Teen Illicit Drug Use Dropped in 2004

Underage Drinking Remained Unchanged, Government Survey Shows

From the WebMD Archives

Sept. 8, 2005 -- Teen use of marijuana, cocaine, and other illicit drugs was down 9% in 2004, according to the U.S. government.

Teen cigarette smoking also fell. But underage drinking didn't improve, according to the 2004 National Survey on Drug Use and Health.

Trends for young adults (aged 18-25) included a continued drop in tobacco use and a rise in nonmedical use of some pain relievers for young adults.

The report comes from the U.S. Department of Health and Human Services. Numbers are based on a survey of about 70,000 people.

Illicit Drugs

Nearly 8% of the U.S. population aged 12 and older had used illicit drugs in the past month. That's about 19 million people.

The numbers were similar in 2002 and 2003, except among teens.

Teen illicit drug use dropped about 9% from 2003. About one in 10 youths aged 12-17 used illicit drugs in 2004. That's down from 11.2% in 2003 and 11.6% in 2002. In that age group, marijuana use fell among boys to about 8% but stayed steady for girls (about 7%).

Marijuana was America's most commonly used illicit drug. More than 14 million people had used marijuana in the month before the survey (current users).

Other drugs included:

  • Cocaine: 2 million current users (467,000 used crack cocaine)
  • Hallucinogens: 929,000 current users
  • Heroin: about 166,000 current users

Ecstasy had about 450,000 current users. That's similar to the number for 2003 but down from 2002, the survey shows.

Psychotherapeutic Drugs

Six million people (2.5%) currently used psychotherapeutic drugs (painkillers, tranquilizers, sedatives, and stimulants) for nonmedical reasons in 2004.

Most (nearly 4.5 million people) used pain relievers.

Nonmedical use of some pain relievers rose notably among adults aged 18 to 25.

For instance, Vicodin use was up from 15% to 16.5% and OxyContin use increased from 3.6 to 4.3% in that age group.

Tobacco Use

Tobacco use dropped in 2004, primarily from a drop in cigarette use from 26% to 25%. Still, nearly 70 million people currently used tobacco products (about a third of the population older than 12 years old), the study shows.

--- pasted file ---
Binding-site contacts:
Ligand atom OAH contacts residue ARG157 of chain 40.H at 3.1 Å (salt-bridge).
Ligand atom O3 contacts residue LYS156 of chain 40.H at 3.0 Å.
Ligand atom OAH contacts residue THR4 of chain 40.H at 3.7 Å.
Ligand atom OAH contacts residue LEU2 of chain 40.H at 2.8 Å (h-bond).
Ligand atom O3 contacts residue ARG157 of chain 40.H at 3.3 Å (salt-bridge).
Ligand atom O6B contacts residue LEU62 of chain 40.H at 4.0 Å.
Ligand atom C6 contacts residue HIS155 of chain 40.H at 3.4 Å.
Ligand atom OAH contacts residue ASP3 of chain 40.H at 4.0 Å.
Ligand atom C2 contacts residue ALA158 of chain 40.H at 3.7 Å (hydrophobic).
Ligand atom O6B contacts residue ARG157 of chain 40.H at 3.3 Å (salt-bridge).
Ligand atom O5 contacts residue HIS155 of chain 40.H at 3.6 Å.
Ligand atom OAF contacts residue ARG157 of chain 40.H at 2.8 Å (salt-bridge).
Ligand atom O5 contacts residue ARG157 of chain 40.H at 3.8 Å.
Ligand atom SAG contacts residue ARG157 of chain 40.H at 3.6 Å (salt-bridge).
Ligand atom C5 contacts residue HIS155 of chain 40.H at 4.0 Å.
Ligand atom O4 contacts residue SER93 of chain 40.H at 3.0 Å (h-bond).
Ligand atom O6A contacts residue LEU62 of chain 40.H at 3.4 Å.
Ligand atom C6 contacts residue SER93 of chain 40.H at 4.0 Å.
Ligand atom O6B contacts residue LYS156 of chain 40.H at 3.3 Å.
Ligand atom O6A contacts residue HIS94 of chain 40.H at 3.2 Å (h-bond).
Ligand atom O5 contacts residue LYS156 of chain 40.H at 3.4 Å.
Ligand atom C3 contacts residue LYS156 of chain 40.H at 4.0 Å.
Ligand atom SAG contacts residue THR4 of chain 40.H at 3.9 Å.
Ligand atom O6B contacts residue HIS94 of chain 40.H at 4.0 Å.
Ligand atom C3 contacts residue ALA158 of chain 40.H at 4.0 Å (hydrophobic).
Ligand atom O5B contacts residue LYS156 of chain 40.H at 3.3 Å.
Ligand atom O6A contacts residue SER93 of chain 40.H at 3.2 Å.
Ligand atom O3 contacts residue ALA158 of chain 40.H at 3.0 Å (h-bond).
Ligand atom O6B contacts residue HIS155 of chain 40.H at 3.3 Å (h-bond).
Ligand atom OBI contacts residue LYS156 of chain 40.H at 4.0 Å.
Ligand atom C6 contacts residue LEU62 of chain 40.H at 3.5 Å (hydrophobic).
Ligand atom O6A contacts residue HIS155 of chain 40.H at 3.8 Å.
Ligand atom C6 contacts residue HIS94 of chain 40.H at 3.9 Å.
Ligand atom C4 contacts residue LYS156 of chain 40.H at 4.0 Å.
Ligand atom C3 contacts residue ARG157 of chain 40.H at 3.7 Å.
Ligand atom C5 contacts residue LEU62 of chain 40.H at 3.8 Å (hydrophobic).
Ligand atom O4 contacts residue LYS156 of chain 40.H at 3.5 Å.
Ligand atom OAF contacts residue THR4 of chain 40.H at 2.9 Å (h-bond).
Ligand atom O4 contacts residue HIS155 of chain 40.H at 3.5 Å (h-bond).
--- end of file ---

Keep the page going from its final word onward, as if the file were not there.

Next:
About a quarter of people aged 12 and older smoked cigarettes. Cigar use held steady. Smokeless tobacco use dropped from 3.3% to 3%.

  • Highest rate of cigarette use: Adults aged 18-25 (39.5%)
  • Cigarette use among teens dropped from 13% to 12% between 2002 and 2004.
  • Cigarette smoking was more common among men 12 and older (28%) than women (22%).
  • Among teens, cigarette smoking was more common among girls (12%) than boys (11%) aged 12-17.


Alcohol Use

About half of people age 12 and older drank alcohol in 2004. Many did so to excess.

  • Number of drinkers: 121 million people
  • Underage drinkers: Nearly 11 million people (nearly 29% of those aged 12-20)
  • Highest underage drinking rate: Whites (nearly 33%)
  • Lowest underage drinking rate: Asians (16%)

An estimated 55 million people admitted binge drinking in the previous month. Binge drinking is downing five or more drinks on one occasion.

More than 17 million people were heavy drinkers. That means they engaged in binge drinking on five or more days in the previous month.

Binge drinking and heavy drinking were most common among young adults (aged 18-25). In that age group, 41% binge drank and 15% were heavy drinkers, the survey shows.

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SOURCES: U.S. Department of Health and Human Services: "Overview of Findings from the 2004 National Survey on Drug Use and Health." News release, U.S. Department of Health and Human Services.
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